“Barack Obama, with his failed leftist ideology, is putting America at risk,” Loudermilk insisted. “Just like Allen West, I swore an oath to defend this country and its Constitution that I intend to uphold. The fight is on.”
Louder milk has already lost considerable credibility among the lunatic fringe, having solemnly vowed to vote against Boehner for Speaker while he was campaigning, but then voting for Boehner last week. On July 5 he told the Marietta Daily Journal that “I think Speakers have a term limit. They have a shelf life. And nothing personal against Boehner. He’s probably a great man, but I think we’ve got to have some leadership. Really, the deciding factor for me was allowing the bill to give Obama the ability to raise the debt ceiling at his will without any Congressional constraints whatsoever for over a year. I think that was irresponsible. That was irresponsible for the American citizens, and so it’s nothing personal, I think it’s just time for rotation in the leadership.” The same newspaper reminded Loudermilk's constituents that on the very first day of Congress he broke his first promise to them:
Loudermilk, when running for the seat, emphasized his objection to what Washington does and how its does it, i.e. to the status quo. He wanted change. The theme worked well as he demolished former Congressman Bob Barr in the Republican primary for the seat.

Loudermilk’s first official action as a new member was to cast his vote for John Boehner to continue as Speaker of the House. In so doing, he helped put down the largest revolt of House back benchers against sitting in place leaders in more than 90 years. Arguably this was not a bad first vote for the freshman member who must gain his footing by learning the ways and means of the legislative body he has joined. It is, however, hard to explain coming from a new member who believes, as Loudermilk is quoted as believing Boehner has already retaliated against Loudermilk for having voiced opposition to Boehner continuing as speaker in the November Republican caucus meeting. The danger is that Loudermilk and his fellow would-be reformers will fall into the habit of supporting the Congressional leadership, which typically means supporting the status quo.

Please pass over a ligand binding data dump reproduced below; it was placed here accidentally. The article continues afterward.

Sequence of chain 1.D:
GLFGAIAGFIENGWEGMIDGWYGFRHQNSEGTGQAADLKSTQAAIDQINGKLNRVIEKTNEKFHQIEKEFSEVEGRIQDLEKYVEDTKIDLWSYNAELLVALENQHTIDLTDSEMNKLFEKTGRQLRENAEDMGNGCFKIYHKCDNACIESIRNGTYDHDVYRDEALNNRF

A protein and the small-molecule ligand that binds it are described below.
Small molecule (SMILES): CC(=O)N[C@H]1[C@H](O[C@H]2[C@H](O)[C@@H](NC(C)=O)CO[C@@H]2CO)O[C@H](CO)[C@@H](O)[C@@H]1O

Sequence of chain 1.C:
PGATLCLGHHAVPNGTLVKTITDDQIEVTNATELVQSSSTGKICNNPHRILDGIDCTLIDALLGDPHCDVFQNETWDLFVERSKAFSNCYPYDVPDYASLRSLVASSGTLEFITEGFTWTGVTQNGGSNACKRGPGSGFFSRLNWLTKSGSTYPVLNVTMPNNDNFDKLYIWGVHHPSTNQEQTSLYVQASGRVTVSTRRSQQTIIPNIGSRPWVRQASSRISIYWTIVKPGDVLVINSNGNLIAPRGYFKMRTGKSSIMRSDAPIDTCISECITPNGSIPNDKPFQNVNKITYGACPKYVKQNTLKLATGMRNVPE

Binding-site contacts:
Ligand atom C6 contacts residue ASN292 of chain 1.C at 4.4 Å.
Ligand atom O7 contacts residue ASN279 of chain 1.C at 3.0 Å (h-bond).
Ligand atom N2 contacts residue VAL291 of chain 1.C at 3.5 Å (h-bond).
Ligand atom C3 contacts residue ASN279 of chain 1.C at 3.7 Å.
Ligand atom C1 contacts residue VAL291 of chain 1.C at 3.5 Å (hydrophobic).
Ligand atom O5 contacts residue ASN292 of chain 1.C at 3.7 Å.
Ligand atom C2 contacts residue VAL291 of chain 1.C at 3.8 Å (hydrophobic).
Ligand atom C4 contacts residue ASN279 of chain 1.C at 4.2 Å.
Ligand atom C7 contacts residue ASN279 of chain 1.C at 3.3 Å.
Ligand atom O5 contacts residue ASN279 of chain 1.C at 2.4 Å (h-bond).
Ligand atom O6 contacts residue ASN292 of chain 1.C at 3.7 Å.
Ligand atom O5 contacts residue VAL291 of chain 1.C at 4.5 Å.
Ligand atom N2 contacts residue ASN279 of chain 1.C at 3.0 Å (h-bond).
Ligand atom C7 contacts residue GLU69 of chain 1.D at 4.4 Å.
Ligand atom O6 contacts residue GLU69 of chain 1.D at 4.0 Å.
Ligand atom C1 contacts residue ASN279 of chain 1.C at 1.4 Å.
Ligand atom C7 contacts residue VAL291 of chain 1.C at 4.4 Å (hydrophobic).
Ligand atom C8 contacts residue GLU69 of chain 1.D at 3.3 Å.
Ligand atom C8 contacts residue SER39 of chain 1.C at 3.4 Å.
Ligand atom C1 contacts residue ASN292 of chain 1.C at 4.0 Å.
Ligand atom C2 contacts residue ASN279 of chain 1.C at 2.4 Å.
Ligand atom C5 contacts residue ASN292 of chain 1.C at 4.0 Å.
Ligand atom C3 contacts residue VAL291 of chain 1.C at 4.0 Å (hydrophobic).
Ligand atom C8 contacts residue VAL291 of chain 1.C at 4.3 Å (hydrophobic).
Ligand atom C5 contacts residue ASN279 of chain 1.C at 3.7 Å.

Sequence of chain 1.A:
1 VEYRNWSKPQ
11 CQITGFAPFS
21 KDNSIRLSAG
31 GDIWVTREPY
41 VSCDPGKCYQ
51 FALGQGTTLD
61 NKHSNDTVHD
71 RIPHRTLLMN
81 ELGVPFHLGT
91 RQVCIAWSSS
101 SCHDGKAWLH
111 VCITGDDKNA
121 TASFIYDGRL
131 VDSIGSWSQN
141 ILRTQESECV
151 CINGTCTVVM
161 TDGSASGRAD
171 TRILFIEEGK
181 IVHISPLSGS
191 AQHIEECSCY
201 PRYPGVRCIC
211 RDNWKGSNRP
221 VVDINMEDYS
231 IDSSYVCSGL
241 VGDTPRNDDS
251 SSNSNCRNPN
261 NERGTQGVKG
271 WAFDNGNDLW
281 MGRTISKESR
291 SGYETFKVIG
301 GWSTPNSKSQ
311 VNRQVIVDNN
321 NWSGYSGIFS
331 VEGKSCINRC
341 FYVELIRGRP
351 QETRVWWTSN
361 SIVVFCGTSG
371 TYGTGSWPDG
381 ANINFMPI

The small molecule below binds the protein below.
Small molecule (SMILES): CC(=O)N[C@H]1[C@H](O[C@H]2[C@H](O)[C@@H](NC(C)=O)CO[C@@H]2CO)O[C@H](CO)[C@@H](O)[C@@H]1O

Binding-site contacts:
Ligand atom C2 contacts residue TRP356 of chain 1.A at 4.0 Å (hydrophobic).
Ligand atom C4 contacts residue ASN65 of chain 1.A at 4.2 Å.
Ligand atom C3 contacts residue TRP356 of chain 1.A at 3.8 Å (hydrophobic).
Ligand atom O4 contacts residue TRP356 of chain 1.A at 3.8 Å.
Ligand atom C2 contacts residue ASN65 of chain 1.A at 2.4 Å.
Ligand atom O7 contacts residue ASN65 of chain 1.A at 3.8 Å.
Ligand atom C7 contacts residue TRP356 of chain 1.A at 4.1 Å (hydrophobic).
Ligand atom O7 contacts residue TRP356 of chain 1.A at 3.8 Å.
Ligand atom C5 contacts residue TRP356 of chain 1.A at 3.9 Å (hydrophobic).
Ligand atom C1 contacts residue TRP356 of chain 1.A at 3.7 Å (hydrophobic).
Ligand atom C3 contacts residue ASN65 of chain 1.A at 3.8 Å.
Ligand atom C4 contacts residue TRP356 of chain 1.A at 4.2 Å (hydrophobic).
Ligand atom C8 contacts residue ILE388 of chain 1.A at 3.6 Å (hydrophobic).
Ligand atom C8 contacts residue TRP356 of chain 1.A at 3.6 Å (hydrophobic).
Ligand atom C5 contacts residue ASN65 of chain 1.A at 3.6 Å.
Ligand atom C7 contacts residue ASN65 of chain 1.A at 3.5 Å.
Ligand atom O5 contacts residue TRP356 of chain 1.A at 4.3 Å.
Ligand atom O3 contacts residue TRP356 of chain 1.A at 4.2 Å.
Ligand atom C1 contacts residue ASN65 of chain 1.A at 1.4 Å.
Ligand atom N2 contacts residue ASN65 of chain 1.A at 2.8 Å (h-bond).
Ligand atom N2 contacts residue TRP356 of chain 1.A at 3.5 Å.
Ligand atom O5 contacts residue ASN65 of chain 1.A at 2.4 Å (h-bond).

In the recent effort to dethrone the speaker, the media reported that Boehner’s opponents claimed he was not sufficiently conservative. Those who characterized the contest that way were not listening or watching. The contest was more about legislative strategy and tactics, neither of which appears to be Boehner strengths.

...The problem for Barry Loudermilk is that his first vote could put him on a path of going along to get along. The attitude is the death-knell to the politics of reform. Opposition to Mr. Boehner in the caucus grew out of the fact that he has for years embraced the go along to get strategy. Congress as an institution is today approved by less than one quarter of the nation’s voters because of this kind of cynical cronyism.

As Loudermilk finds his footing he needs to remember he ran for the position he holds by opposing business as usual. This will be achieved only if Boehner hears from the members of his caucus that it is time for a change. If the reform impulse in lost in undue allegiance to the speaker and his leadership team, Loudermilk will have very quickly become part of the problem before he ever tried to become part of the solution.

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At 1:20 PM, Blogger Cirze said...


I wish I could have read the whole essay but my stomach started churning . . . and I had to go lie down.

Love you!